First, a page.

Getting into the spirit

As someone who loves Disney, musicals and children's literature, it probably comes as no surprise that I also love Halloween. I hate anything scary (the scariest film I own is Woman in Black with Daniel Radcliffe, which, as my friend who loves scary stuff advises me, 'isn't scary at all'), but I love the silly, over-the-top, cheesy side of Halloween. If it means I can dot gaudy decorations around the flat, eat novelty sweets and listen to Monster Mash over and over on my walk to work, then I'm happy.

As well as decorating the flat and eating more artificial flavourings and sweeteners than is advisable, I have been making a habit of long walks in the crisp weather - there's just something lovely about red and gold leaves, grass covered in fallen conkers and wrapping up against the chill in pretty knitwear. I plan on soaking up every single second before autumn starts to make way for the miserable rain and wind of winter. And even now when the nights draw in, and the temperature drops to more cutting than crisp, there is something lovely about a toasty night in with good food, good friends and my favourite Halloween films (Casper and Addams Family Values, FYI).

So while some people moan that Halloween is commercialised nonsense and tacky-beyond-belief, I welcome any excuse to not take life so seriously - so hooray for pound store decorations, Wednesday Addams (one of my favourite ever female film characters) and for living with a boyfriend who put a ghost candle in our bathroom 'because, well, why not?'.

For those of you out there who share my love for this, the tackiest of seasons, then I hope you have been enjoying the build up to October 31st. And for those who hate Halloween - at least this means we're getting closer to Christmas!

Moving out lessons

I bought a flat with my boyfriend this summer and we moved in in the middle of September. This is the first time either of us has bought a home before so the process has been bewildering, exciting and stressful. Now that the WiFi has finally been set-up, I thought I would share some of the moving out lessons I have learned over the past few weeks.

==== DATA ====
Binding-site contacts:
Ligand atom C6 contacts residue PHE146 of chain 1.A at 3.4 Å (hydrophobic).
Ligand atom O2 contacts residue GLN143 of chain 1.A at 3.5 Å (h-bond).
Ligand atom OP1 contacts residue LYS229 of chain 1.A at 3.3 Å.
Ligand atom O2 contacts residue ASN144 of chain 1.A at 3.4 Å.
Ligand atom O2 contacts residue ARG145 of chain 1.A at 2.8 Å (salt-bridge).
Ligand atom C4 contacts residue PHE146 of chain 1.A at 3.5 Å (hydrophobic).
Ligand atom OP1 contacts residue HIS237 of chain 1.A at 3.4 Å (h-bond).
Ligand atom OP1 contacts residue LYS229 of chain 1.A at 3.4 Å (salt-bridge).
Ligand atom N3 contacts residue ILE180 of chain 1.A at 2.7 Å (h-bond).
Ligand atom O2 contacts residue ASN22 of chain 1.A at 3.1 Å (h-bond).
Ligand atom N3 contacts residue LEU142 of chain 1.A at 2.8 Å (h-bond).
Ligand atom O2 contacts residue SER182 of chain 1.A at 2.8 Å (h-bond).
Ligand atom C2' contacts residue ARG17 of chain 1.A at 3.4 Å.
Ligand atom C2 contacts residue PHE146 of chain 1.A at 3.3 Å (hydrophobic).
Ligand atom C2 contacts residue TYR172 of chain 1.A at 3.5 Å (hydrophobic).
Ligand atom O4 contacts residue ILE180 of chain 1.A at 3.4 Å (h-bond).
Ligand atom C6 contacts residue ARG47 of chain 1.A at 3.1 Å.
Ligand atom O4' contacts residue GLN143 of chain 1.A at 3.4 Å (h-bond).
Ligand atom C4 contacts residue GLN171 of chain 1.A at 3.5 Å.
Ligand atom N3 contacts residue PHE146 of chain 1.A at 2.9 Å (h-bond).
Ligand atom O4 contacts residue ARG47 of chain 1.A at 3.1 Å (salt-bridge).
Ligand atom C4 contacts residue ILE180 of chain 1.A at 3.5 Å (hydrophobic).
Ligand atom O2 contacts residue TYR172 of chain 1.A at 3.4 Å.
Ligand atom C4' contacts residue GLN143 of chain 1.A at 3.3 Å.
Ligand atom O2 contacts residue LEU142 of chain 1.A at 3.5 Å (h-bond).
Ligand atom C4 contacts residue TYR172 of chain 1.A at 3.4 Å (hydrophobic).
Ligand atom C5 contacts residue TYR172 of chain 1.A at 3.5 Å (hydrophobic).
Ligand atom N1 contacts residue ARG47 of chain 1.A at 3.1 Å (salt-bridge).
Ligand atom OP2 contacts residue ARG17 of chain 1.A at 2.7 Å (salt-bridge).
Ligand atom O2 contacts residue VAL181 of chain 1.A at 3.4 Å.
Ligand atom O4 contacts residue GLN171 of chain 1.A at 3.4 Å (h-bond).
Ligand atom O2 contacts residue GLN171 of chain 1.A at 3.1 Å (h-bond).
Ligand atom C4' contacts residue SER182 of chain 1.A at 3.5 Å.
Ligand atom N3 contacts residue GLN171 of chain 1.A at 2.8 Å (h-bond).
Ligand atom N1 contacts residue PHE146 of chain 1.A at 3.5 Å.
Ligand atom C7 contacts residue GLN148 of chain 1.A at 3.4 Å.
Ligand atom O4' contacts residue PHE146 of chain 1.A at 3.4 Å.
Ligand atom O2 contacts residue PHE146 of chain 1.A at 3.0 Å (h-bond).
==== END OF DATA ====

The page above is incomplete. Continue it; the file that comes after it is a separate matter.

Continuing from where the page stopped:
1. Arrange for your internet connection to be installed as soon as possible.

We had some last minute panic with our solicitors over our move in date so we didn't want to arrange any of our suppliers in advance - cue phoning TalkTalk on our very first morning in the flat, who advised an engineer would be out in three weeks to install our TV, phone and internet. Three weeks?! I didn't bat an eyelid at the TV or phone, but three weeks without internet access felt like a sentence. When I told a friend about my struggle going cold turkey, he admitted he arranged for his internet to be set-up before his move in date was confirmed - a gamble which paid off when his internet was installed a couple of days after he moved in. Learn from my mistakes, people.

2. You will come face-to-face with some uncomfortable home truths.

I hate washing dishes. I also didn't do any ironing for almost a fortnight (I have even found myself picking out clothes in the morning on the basis that they don't need ironed). I might not be proud of these facts, but I have to own up. With no flatmates, siblings or lodgers to use as a scapegoat, when housework goes undone there aren't many places to point the finger of blame. I can't even blame Sam because he is strangely neat - although I don't think he's used the mop or the glass cleaner since we moved in, so we're even, right?

3. Ikea is terrifying.

A novel afternoon out when you're browsing kitsch glassware and pretty duvet sets, but when you're faced with the daunting task of furnishing an entire flat, the activity loses its shine a wee bit. By the amount of arguing couples I (uncomfortably) walked by in the aisles, it must also account for a significant percentage of divorces. 

4. The TV licensing people are like a dog with a bone

While I can't seem to contact Glasgow City Council for love nor money, the TV licensing people had sent us a letter before we had even moved in and have now - despite not a single moment of live television being watched in the past three weeks - have sent us a threatening red letter to say 'officers have been authorised to visit the property'. Despite the implied threat, I'm a marketing officer and I know I'm about as likely to arrest someone on their doorstep as this crew.

5. Living without furniture is a rite-of-passage 

We still don't have a sofa (although it has now been ordered and I am embarrassingly excited about it), which meant we spent our first evening in our own flat drinking a bottle of champagne while sitting on the living room carpet. I had to use a shelf from one of our dismantled bookcases as a coffee table when my parents came over for tea. From the amount of friends who have wistfully sighed 'Oh, but that's all part of the experience!' I can only assume I will one day look back on the 'owning no furniture yet' stage fondly - if only because it means I never have to face Ikea on a weekend again.

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